BBG Watch Commentary

What Else Voice of America Employees Want Amanda Bennett To Know?

Current and Former VOA Reporters Share Their Views

Amanda Bennett is sworn in by BBG CEO John Lansing as VOA's new Director. Kelu Chao, who served as acting VOA Director for nearly a year, holds the Bible.
Amanda Bennett is sworn in by BBG CEO John Lansing as VOA’s new Director. Kelu Chao, who served as acting VOA Director for nearly a year, holds the Bible.

If a Pulitzer Prize-winning investigative journalist and author Amanda Bennett, who was recently chosen as the new director of the Voice of America, wants to help Voice of America become relevant again, it will take more than after-hours visits by members of the National Press Club or other clumsy PR operations.
VOA and some of the Broadcasting Board of Governors’ (BBG) other media outlets, such as Radio Free Europe / Radio Liberty (RFE/RL), are bleeding audiences for mission-oriented news content, bleeding original content, and gasping for air. Parading outside journalists in VOA headquarters will do nothing to restore the network’s reputation.
There are several priorities for Ms. Bennett, notably reinforcing coverage, hiring competent journalists, trimming the bureaucracy and streamlining what VOA will and will not cover, and through which medium. Spelling mistakes, missing words, or dated content are common in reports produced by the English-language newsroom and posted VOA’s main English-language news website. Bennett will also have to scramble to make sure VOA’s language services do not stray.
A few recently attracted unfavorable publicity: VOA’s Hausa Service was accused of bias by Nigerian Minister of Information Alhaji Mohammed. He noted “there had been allegation that the Hausa Service of the VOA’s reporting of the war against [Boko Haram terrorists] is being skewed in favour of the insurgents, and urged the international broadcaster to correct the perception,” according to a Nigerian Ministry of Information and Culture statement posted online.
In a display of typical supreme bureaucratic self-confidence, a U.S. official of the BBG pointed her finger at the minister of a recently democratically-elected elected Nigerian government and accused him of being “pretty absurd.” Perhaps a representative of the government which is fighting Boko Haram terrorists knows more about what kind of biased news coverage could harm Nigeria in its war against terrorism effort than a BBG official. Ms. Bennett needs to take a close look at some of the VOA language divisions and services and the managers in charge of these operations.
It seems that one of the the highlights of VOA’s European Division and its Russian Service coverage of President Obama’s visit to Havana was not an interview with a dissident or a former political prisoner but a clip of a Cuban man with a Russian first name who seemed to have been loitering near the area where Western journalists were staying. He volunteered to the VOA team a comment that the Cubans really like Russian President Vladimir Putin (they also like President Obama). Putin is a friend in Cuba, the man told VOA. The man looked well-fed and more prosperous than most Cubans.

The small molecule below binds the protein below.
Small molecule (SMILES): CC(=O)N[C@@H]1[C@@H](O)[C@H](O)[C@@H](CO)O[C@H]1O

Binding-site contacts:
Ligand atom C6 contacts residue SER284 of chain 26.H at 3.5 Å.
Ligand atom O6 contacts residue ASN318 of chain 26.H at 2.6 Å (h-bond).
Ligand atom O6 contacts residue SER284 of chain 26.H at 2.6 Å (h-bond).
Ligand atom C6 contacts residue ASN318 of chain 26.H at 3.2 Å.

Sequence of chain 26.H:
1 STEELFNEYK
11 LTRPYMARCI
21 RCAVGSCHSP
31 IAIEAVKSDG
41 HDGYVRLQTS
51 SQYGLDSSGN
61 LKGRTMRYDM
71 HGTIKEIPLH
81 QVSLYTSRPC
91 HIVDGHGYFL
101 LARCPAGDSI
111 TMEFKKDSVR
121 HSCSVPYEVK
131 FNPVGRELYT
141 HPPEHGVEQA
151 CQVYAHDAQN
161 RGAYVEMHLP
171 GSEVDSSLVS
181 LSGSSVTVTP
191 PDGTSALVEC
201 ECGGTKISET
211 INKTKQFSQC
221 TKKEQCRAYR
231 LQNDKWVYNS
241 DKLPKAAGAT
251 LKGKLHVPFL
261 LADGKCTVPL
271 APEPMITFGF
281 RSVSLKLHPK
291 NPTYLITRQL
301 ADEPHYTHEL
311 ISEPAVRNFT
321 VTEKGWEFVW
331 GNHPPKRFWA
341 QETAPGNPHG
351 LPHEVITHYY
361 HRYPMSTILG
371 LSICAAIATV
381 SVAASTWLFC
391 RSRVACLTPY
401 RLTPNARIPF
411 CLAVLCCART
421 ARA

VOA Russian Service did not interview with any former political prisoners in Cuba who are victims of the Cuban secret police. Perhaps such interviews might have revealed that the Cuban secret police interrogators and prison guards were trained with the assistance of Vladimir Putin’s former employer, the KGB, and his former empire, the Soviet Union. Here is an idea for new investigative reporting by VOA unless it’s easier just to promote Putin’s personality cult or Fidel Castro’s personality cult and communism, as in this latest VOA report without one word of balance.
VOA’s French to Africa service has also raised eyebrows these past six months, first by posting salacious stories, in order, say service insiders, to increase the number of “hits” on its web site. Then by posting almost exclusively Agence France Presse (AFP) stories, becoming de facto an affiliate of that French agency said to maintain close ties to the French government.
All is not lost if Bennett moves swiftly: the Voice of America Zimbabwe Service distinguished itself recently, being listed as a reporting partner of the International Consortium of Investigative Journalists (ICIJ) in the Panama Papers investigation.
But looking at the VOA French web site is a sobering reminder of the uphill battle confronting the new VOA director. Of the four most widely read stories posted on the site, none is recent. No 1 (Kagame) dates back to January 4th, 2016. No. 2 (Issoufou), dates back to Feb. 22nd 2016, No 4 (Burkina Faso) was posted on January 22nd 2016 and only No. 3 (Chad) dates back “only” to April 8th, 2016.
If Ms. Bennett can’t find ways for VOA and its language services to be more timely, why should U.S. taxpayers continue to finance an agency that has become more of an embarrassment than an asset, for all the world to see?
I am still really PO’ed at that ‘fantastic leadership team’ comment the new VOA director made during her speech this week. Maybe BBGW could post some of the rankings from the OPM/PPS on what the rank and file think of the agency’s senior leaders. I know any incoming leader has to heap praise on the team, including its leaders (even if she plans to fire them), but in this case, knowing (as surely she must) what the team thinks of its leaders, why couldn’t she have just remained silent? Or why couldn’t she have said she has read the OPM/PPS and intends to evaluate everyone?
Believe me when I tell you when she uttered the words ‘fantastic leadership team’ you could have heard a pin drop in the auditorium. I hope she heard the silence.”



ALSO READ: Employees don’t want new VOA director Amanda Bennett co-opted by dysfunctional management, BBG Watch, April 18, 2016